For subsequent analysis, EEG, spectral, coherence, and FMAER data were additionally reduced in number by BESA using 3D spline interpolation to 24 standard EEG locations (FP1, FP2, F7, F3, FZ, F4, F8, T7, C3, CZ, C4, T8, P7, P3, PZ, P4, P8, O1, OZ, O2, FT9, FT10, TP9, TP10 – see Fig. 1 for standard EEG electrode placement), bandpass filtered from 0.5–50 Hz, mains filtered at 60 Hz, and down-sampled to 256 Hz so as to reduce data dimensionality and facilitate comparison to data gathered with more common lower temporal and spatial resolution recording systems.
Fig. 1

Standard EEG electrode names and positions. Head in vertex view, nose above, left ear to left. EEG electrodes: Z, Midline; FZ, Midline frontal; CZ, Midline central; PZ, Midline parietal; OZ, Midline occipital. Even numbers, right hemisphere locations; odd numbers, left hemisphere locations: Fp, Frontopolar; F, Frontal; C, Central; T, Temporal; P, Parietal; O, Occipital. The standard 19, 10–20 electrodes are shown as black circles. An additional subset of five, 10–10 electrodes are shown as open circles. This figure is reproduced from a prior publication [35] with permission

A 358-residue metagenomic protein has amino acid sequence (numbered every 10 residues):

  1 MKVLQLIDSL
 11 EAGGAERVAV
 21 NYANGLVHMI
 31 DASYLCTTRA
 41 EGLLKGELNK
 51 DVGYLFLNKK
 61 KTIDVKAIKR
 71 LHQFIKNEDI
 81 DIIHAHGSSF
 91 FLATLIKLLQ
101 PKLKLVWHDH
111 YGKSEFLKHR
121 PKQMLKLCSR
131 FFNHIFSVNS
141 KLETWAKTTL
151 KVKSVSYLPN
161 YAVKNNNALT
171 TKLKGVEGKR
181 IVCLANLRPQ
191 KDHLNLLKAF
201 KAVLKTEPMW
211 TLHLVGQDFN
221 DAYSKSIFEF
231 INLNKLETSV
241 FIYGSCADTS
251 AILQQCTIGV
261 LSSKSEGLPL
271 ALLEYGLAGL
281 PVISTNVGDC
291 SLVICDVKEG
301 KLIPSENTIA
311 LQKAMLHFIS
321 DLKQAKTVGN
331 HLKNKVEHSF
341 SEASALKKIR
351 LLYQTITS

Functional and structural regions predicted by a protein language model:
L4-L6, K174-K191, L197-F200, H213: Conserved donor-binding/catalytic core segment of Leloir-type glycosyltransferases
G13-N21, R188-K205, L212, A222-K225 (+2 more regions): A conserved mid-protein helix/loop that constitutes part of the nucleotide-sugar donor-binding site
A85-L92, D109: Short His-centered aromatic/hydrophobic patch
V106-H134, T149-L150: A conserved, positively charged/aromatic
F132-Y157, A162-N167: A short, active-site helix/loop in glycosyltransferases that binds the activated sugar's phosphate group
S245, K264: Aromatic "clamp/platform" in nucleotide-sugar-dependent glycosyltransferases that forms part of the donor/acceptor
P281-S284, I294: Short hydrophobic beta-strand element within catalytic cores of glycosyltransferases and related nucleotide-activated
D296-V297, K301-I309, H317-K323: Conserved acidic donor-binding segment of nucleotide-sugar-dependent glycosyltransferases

Neurophysiology recording: the Frequency Modulated Auditory Evoked Response (FMAER)

The FMAER stimulus was initially derived by Green and Stefanatos [8286] as a means to assess the temporal lobes’ ability to decode rapidly changing speech patterns, essential to the accurate detection of phonemes and, in turn, essential for language decoding and ultimately language comprehension. By means of source analysis the FMAER has been shown in neurotypical subjects to arise from both STG [68]. The FMAER is formed by starting with a 1000 Hz sine wave and frequency, modulating it with another 10 Hz sine wave, which results in ‘warbling’, and then further modulating it by slowly turning the warbling on and off with another 4 Hz sine wave [68]. A trial marker locked to the onset of one second of the 4 Hz sine wave and saved with concurrently recorded EEG produces, after signal averaging, a scalp recorded 4 Hz sine wave in normal subjects. The FMAER stimulus and trial marker are created by a stand-alone Spark2 generator (Mind Spark Inc., Newton, MA, USA). The auditory signal is bi-aurally presented by speakers at 78 db sound pressure level.